Woman Who Claims Sexual Assault Wins $3 Million From Former Halliburton Division
Woman Says U.S. Gov. Employee Assaulted Her in Iraq -- Feds Refused to Prosecute
Nov. 20, 2009 — -- Tracy Barker, who says a U.S. State Department employee sexually assaulted her in Iraq in 2005 has won $2.93 million in arbitration from KBR, the military contracting company that employed her. As ABC News exclusively reported, the federal government had refused to prosecute the man Barker says attacked her, even though the State Department recommended he be charged.
"I'm happy with the award," said Barker. "It's enough to cover some of my injuries."
KBR has challenged the award and wants it modified. "At no time has Ms. Barker's claim of rape ever been confirmed," said Heather Browne, the director of communications, in an e-mail to ABCNews.com.
"I was raped," Barker responded. "KBR knows that and they're wrong about that."
Barker, 38, a mother of five who now lives in Yuma, Ariz., claims that in 2005, State Department employee Ali Mokhtare assaulted her at the company-run camp in Basra, Iraq. She filed suit against KBR and Halliburton in 2007, and then entered private arbitration after a federal judge dismissed the suit. Halliburton officially severed its connection to KBR in April 2007.
One of Barker's responsibilities at the KBR camp in Basra was handling repair orders. According to Barker, on a summer evening in 2005, Mokhtare told Barker his air conditioner needed fixing. When she arrived in his room, Barker alleges, Mokhtare offered her a drink, which she refused.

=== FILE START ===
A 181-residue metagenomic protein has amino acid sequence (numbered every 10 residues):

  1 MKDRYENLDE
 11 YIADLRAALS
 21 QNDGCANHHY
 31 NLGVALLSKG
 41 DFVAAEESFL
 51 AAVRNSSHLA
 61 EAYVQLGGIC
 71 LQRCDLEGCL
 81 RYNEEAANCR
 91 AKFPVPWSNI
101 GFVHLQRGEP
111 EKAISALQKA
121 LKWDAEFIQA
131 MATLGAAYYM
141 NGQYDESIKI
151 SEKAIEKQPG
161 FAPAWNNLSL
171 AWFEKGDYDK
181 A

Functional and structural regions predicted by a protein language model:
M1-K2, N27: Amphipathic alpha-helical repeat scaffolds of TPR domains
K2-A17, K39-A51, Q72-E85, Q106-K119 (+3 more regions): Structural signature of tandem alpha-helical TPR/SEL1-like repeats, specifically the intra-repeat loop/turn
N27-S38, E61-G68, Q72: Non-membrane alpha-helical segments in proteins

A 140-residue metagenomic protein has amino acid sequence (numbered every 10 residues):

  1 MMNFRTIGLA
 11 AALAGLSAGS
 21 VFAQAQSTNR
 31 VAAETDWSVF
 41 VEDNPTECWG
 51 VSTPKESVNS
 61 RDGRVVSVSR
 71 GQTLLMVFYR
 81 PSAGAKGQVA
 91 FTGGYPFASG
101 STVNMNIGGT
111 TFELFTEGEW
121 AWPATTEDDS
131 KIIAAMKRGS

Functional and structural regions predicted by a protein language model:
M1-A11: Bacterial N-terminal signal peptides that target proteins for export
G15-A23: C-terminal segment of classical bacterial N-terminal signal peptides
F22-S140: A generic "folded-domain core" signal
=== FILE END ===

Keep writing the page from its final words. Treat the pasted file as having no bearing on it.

"He jumped up and grabbed me around the neck and tried to get my shirt off me," Barker told ABC News in 2007.
After struggling with her alleged attacker, she was able to fight him off and reported the incident.
Mokhtare was a diplomatic official in Basra who first came to Iraq as a Farsi translator interviewing detainees.The U.S. Diplomatic Security Service investigated the allegations against Mokhtare and presented the case to the Justice Department for prosecution, but "the case was declined for prosecution," states a document obtained by ABC News.
Investigators also asked that the State Department suspend Mokhtare's security clearance, but according to a handwritten note at the bottom of the document, that request was denied.
Mokhtare denied that he had attempted to rape Barker, but admitted that he had gone too far with her, and signed a statement to that effect, which ABC News obtained. He "admitted that he pulled her vest and shirt" and that he asked Barker, "What do you have behind there?"